Having spent two years at the helm of an EdTech startup as co-founder and COO, one of my tasks was to build the company as explicitly anti-racist and committed to diversity, equity and belonging. By and large I succeeded…
We implemented a large number of progressive initiatives – we learned from the challeges and we kept working at it (until I left and was subjected to the most intense form of DARVO I’ve ever experienced in the workplace).
But that doesn’t mean there wasn’t racism. There was…and lots of it. In fact as the most senior Black or Brown leader, I was on the receiving end of weekly incidents of racism, even (especially) from my white co-founder.
When I’ve talked about this in the past most (white) people are incredulous: “Wait, what? How? What did they do? What does it look like?”
And someone asked me recently what microaggressions and other forms of racism look like, at the top of a company.
Here’s my lived experience…
🔬 Leadership scrutinise the performance of Black and Brown team members in a way they do not with white team members.
For example, this shows up with an impatient “She’s late” response if a Black/Brown colleague is indeed 1-2 minutes late to a meeting versus the space & grace extended to a white person for their tardiness (no comments, no impatience, “Oh I’m sure there’ll be a good reason”).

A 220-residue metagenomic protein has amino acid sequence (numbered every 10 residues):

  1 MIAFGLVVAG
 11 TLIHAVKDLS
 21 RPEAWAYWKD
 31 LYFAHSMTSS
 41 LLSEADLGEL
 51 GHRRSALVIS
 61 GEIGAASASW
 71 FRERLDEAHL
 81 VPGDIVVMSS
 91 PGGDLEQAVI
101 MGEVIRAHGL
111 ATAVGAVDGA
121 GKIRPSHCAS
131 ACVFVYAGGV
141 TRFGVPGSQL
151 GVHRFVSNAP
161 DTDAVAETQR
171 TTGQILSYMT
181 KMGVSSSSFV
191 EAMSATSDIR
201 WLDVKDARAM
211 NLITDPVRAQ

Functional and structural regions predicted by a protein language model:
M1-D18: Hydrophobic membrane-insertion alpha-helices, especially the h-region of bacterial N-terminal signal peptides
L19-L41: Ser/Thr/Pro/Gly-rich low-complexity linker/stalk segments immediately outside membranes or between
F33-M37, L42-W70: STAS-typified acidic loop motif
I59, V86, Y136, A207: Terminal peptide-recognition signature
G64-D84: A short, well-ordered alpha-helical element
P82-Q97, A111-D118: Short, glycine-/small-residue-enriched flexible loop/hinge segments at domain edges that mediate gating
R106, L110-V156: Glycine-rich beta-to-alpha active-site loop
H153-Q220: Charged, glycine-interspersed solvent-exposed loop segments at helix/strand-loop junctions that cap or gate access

🎢 When opportunities exist to promote or fill a gap, guess who’s first in line at their suggestion? Yes, the white person on the team.
And when this is pointed out: “Oh of course, I forgot about them”. Once is passable, multiple times is not.
🛡 An ongoing defence and protection of white colleagues with a unique ability to look the other way or simply appear to not see performance issues which are, for Black and Brown colleagues, almost immediately called into question and highlighted.
⚖️ Even with an equally-senior colleague, there’s an expectation that the excellent Black or Brown leader will pick up the slack and cover for mediocre performance, only for the yt leader to shift the blame if things don’t go smoothly.
These are not uncommon experiences at all – racism is rife within companies – and they happen right at the top too, even in self-proclaimed anti-racist organisations, despite any intention to do/be better. (I’ll be talking more about intention vs impact).
If there’s a majority white leadership, despite any intention otherwise, without significant support, racism will continue across the company and the white leadership will continue to do more harm.
It doesn’t need to be this way. If it is, send your leaders to join the Anti-Racist Leadership Association for ongoing support to eliminate their racism and harmful impact.